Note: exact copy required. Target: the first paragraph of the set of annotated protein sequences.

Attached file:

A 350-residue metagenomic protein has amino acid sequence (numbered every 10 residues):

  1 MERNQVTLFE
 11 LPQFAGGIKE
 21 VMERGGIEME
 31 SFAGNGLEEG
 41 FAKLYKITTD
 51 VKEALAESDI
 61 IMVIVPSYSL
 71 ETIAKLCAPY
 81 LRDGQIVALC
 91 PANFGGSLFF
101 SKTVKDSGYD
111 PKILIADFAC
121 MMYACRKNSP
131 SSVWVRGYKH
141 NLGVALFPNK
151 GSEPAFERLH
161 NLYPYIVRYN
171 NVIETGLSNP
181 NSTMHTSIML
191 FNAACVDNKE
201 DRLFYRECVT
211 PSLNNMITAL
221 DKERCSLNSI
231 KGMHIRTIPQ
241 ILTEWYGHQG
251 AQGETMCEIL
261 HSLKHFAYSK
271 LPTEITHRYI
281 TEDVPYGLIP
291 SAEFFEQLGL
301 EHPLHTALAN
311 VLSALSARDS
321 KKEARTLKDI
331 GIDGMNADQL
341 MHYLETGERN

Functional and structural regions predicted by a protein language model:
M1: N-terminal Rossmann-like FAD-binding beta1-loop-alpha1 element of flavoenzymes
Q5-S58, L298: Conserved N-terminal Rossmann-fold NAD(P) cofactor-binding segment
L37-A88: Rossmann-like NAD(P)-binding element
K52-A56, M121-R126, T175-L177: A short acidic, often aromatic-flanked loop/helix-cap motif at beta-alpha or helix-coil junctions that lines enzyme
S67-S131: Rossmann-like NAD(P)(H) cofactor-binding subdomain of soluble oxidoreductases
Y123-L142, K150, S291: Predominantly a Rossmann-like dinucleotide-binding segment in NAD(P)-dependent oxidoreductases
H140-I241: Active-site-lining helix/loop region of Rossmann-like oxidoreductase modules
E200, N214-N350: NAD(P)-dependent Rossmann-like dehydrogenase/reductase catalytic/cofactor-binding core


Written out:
A 350-residue metagenomic protein has amino acid sequence (numbered every 10 residues):